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LGBT Week: Denice Cassaro on Using Open-Ended Demographic Categories to Learn About Race, Ethnicity, Sex, and Gender

My name is Denice Cassaro. I am strongly committed to serving as a positive social change agent and educator through the use of evaluation processes. I have found incorporating queer/feminist/critical race theories helpful by the challenges offered in:

  • understanding concepts of identities (race/ethnicity, sex/gender, sexual orientation/preference) as socially constructed
  • not minimizing the impact/meaning of intersecting identities (experiences of someone who identifies as an African-American gay man vs as a heterosexual Latina)

In evaluation, an area that most frequently engages directly with issues of identity is in the collection of “demographic data.” I would like to explore with you considerations when forming identity categories.

Lesson Learned: Our choices of categories, headings, and response options, all have implications in terms of respondents’ feelings of inclusion or exclusion, the parameters for interpretation of results, and the parameters of possible effects from the interpreted results.

Hot Tip: Use open-ended demographic categories rather than those with limited options based on coding “efficiency”. Good examples include:

  1. When asked about your racial or ethnic identity(ies), how do you identify yourself?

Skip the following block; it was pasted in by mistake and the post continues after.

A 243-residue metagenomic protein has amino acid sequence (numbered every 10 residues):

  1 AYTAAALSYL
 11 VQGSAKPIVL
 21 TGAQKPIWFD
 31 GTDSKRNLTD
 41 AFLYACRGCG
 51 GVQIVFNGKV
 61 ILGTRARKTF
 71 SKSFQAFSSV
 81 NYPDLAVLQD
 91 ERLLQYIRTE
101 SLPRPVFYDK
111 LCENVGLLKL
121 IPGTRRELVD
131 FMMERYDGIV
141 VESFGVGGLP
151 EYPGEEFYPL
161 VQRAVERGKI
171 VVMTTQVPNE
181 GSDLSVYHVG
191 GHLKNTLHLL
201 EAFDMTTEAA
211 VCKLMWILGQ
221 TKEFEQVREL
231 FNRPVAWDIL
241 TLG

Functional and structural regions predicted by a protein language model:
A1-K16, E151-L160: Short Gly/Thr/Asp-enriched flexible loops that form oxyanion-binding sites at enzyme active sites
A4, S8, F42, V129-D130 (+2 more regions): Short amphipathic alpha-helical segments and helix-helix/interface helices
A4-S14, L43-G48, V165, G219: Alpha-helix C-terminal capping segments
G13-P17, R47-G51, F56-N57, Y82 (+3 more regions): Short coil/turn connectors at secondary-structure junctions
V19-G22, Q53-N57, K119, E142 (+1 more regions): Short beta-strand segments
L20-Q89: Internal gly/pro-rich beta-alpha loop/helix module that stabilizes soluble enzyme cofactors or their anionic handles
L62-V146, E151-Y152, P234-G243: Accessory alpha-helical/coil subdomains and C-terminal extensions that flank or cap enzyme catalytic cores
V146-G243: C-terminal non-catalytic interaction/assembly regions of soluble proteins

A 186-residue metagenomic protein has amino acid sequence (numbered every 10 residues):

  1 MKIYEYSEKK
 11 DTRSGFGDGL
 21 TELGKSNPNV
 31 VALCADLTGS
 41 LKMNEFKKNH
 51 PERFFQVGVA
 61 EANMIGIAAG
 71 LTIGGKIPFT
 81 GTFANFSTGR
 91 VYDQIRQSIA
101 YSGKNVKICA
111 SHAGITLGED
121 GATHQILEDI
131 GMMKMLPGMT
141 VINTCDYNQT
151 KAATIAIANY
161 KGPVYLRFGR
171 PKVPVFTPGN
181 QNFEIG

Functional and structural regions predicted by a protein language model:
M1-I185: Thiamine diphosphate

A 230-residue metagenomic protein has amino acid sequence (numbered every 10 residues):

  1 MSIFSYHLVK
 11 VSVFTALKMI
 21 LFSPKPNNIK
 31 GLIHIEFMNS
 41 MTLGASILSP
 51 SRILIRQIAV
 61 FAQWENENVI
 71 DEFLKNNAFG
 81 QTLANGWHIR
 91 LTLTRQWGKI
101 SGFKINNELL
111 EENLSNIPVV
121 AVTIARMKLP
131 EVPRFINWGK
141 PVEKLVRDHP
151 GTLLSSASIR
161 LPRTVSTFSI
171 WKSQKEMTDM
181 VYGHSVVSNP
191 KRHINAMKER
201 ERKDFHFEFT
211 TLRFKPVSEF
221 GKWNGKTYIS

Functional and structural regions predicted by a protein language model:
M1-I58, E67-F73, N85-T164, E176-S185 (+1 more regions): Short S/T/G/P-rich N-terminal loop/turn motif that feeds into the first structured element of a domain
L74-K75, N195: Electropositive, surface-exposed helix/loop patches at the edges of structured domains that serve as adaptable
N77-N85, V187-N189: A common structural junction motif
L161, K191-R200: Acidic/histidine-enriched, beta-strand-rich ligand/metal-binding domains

2. What racial or ethnic identity(ies) do others who do not know you attribute to you?
  3. When asked about your sexual orientation or preference, how do you identify yourself?
  4. What sexual orientation or preference do others who do not know you attribute to you?

Benefits include:

  • Feelings of inclusivity for participant
  • Awareness of scope of identities prior to coding allowing for a variety of coding methods
  • Certain identities may emerge as significant (in my work, being Jewish; identifying as LBGT ally)
  • Understanding for some identities, a person’s experiences may be different based on their “perceived” identity (in U.S., frequently true for some Latinos/Latinas who may be identified as African-American or white; being perceived as gay/lesbian when heterosexual or vice versa)
  • Insight into the impact certain identities have on individuals or groups (my work: “white, I really am a bad person”; “I am not black, I am Ghanaian American. I don’t like to be categorized as black, it’s just a color not who I am”; “I’m straight, I’m NOT gay”; “Straight, with GLBT sympathies”)

Rad Resource: To understand more about issues of gender, sexuality, and evaluation, consider reading New Directions for Evaluation Number 96 – Feminist Evaluation: Explorations and Experiences, Denise Seigart and Sharon Brisolara, editors.

Please note: for this discussion I am using the terms race/ethnicity, sex/gender and sexual orientation/preference though the combinations do not mean the same thing and their meanings have been conflated in daily use and in our practice. That is a discussion for another day!

The American Evaluation Association is celebrating LGBT Evaluation Week with our colleagues in the LGBT AEA Topical Interest Group. The contributions all this week to aea365 come from our LGBT members and you may wish to consider subscribing to our weekly headlines and resources list where we’ll be highlighting LGBT resources. Do you have questions, concerns, kudos, or content to extend this aea365 contribution? Please add them in the comments section for this post on the aea365 webpage so that we may enrich our community of practice.

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